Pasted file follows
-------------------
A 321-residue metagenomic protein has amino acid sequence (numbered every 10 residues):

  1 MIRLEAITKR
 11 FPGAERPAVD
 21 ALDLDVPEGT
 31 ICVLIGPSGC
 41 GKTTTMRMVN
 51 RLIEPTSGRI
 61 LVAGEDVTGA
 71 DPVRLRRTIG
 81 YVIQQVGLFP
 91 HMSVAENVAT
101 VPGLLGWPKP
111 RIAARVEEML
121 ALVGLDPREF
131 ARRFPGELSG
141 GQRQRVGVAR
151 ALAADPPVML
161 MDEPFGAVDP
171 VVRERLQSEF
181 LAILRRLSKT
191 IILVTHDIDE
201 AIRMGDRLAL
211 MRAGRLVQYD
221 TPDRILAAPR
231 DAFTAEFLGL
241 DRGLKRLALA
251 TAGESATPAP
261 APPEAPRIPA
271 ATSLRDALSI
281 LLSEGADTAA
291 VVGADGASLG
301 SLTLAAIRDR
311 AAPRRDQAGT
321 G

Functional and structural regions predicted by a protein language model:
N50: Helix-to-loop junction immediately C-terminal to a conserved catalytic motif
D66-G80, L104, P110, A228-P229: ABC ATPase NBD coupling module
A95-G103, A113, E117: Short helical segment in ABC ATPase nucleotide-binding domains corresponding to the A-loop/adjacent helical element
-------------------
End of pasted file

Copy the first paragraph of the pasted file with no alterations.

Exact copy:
A 321-residue metagenomic protein has amino acid sequence (numbered every 10 residues):